There are five national dances of Poland: Mazur, Krakowiak, Oberek, Kujawiak and Polonez. The most famous folk dances are Mazur (Mazurka) and Polonez (Polonaise). Chopin wrote 57 Mazurkas and 7 Polonaises. Both dances are in triple meter with lively tempo. Mazurka is contained a heavy accent on the third or second beat. The dance became popular at Ballroom dances in the rest of Europe during the 19th century. Actually, the Mazurka was a creation of the province of Mazovia, in which Chopin was born. Mazurka is only for Chopin, for Poland. "Only Chopin can catch the haughty, yet tender and alluring, character of the Mazurka; and in order to understand to the full how perfectly Chopin's setting suited the varying emotions that he succeeded in displaying in all the magic of their rainbow lines."(F.Liszt)
The three Mazurkas Op.59 were composed in 1846, three years from death.
No.1 in A minor, the whole piece is like telling a old story. It should be played with nostalgia. The middle section key changes to A major and it sounds like Chopin remembering those lovely memories in his home countury.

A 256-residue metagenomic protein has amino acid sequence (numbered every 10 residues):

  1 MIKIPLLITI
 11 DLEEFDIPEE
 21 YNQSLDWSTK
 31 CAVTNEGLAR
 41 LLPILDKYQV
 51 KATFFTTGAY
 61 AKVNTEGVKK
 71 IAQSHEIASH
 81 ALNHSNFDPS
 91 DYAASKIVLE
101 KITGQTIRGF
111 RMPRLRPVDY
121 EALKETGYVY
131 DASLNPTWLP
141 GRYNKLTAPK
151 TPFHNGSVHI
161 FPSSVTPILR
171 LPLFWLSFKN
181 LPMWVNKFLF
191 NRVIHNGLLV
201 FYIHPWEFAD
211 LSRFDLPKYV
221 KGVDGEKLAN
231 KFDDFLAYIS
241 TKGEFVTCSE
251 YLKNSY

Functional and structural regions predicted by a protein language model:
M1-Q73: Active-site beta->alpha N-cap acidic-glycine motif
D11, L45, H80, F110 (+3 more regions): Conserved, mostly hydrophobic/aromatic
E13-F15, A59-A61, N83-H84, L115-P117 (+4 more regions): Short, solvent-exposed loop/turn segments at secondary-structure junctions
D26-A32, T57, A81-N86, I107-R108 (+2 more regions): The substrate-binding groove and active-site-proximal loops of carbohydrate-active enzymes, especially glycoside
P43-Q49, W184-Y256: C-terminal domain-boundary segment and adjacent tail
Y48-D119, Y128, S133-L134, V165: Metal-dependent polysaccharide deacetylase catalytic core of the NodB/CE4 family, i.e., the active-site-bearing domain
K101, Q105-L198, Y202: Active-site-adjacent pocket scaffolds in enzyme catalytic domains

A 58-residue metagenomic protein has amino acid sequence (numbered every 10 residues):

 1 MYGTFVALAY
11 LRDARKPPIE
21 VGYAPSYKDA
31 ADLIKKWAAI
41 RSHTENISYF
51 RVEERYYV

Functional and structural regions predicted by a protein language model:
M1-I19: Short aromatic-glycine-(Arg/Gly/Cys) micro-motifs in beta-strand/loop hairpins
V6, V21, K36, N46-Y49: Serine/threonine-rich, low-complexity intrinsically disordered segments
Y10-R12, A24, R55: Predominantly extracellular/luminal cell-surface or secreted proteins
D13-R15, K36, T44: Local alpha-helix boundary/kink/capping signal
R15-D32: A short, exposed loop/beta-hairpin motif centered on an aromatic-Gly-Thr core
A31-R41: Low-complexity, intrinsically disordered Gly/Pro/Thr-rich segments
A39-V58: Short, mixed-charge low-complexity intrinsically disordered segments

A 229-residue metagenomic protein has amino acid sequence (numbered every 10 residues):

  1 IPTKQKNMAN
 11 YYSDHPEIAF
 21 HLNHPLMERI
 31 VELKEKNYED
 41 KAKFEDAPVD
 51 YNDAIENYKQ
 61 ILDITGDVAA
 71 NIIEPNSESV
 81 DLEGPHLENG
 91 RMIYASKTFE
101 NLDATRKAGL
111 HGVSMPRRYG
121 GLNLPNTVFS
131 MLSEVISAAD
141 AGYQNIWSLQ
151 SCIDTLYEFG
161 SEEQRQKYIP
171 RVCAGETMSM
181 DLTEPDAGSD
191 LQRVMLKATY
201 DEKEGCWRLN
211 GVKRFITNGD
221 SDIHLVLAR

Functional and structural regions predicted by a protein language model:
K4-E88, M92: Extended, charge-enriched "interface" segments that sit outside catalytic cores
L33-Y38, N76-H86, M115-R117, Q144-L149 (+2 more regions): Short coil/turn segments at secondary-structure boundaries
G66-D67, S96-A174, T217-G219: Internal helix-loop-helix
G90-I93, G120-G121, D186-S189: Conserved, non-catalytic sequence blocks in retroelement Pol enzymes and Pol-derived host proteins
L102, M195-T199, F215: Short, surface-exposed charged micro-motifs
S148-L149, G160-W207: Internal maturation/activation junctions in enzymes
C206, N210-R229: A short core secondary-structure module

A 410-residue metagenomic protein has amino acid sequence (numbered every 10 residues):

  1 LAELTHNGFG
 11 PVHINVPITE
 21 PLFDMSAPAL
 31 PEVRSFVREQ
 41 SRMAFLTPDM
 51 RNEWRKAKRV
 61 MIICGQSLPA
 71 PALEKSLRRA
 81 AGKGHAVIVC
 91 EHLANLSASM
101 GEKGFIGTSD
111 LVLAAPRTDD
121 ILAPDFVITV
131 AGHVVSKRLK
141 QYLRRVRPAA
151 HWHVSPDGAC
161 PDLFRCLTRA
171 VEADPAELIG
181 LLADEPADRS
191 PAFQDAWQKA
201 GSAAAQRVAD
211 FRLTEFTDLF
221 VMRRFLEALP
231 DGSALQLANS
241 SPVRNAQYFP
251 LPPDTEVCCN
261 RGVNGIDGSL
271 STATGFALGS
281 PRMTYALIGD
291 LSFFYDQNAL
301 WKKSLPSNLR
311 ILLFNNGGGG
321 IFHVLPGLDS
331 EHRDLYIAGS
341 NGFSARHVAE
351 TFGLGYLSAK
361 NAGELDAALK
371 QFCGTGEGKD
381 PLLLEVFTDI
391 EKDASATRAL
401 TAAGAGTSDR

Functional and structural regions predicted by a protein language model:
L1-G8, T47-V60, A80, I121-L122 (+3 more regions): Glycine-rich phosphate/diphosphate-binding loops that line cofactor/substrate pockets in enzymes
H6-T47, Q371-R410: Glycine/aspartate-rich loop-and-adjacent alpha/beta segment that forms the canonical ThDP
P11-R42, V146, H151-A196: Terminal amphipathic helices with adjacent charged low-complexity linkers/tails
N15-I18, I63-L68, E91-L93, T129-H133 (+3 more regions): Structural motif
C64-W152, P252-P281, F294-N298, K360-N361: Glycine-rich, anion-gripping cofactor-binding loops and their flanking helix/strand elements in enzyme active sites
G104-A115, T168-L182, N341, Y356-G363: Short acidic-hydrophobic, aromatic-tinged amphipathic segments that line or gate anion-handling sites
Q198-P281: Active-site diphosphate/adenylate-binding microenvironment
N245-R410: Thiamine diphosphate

No.2 in A-flat major, has been called "perhaps the most beautiful of all Mazurkas. The melody is showing by single note in frist time (a girl is dancing alone), and in the second time, shows by double notes(one more person join in dancing). Later, the left hand plays the melody with a different sound range (the guy leads dancing with girl).
No.3 in f-sharp minor. Triple meter and notes are important here. Within triple meter, there are triple eighth notes, and within triple eighth notes, there are 16th triple notes. This piece is the fastest comparing with other two of Op.59. It sounds more dancing. Even though the left hand accompaniment texture is like f-p-p, but the right hand melody takes the phrase going from the third beat.
Polonaise is usually in moderate tempo, based on the rhythm 8-16-16, 8-8-8-8. Chopin's Polonaises are in dance of attitude. In the music, you can see the picture of military march with entrance of King and Queen.
Op.44 in f-sharp minor is one of Chopin's largest efforts and most certainly a 'battle hymn', with its insistent rhythms and series of mouting octaves. The rool of drums is unmistakable in the A-major section, and the contrasting trio sounds like a nostalgic mazurka. Chopin called the work "a kind of fantasia in the form of a Polonaise".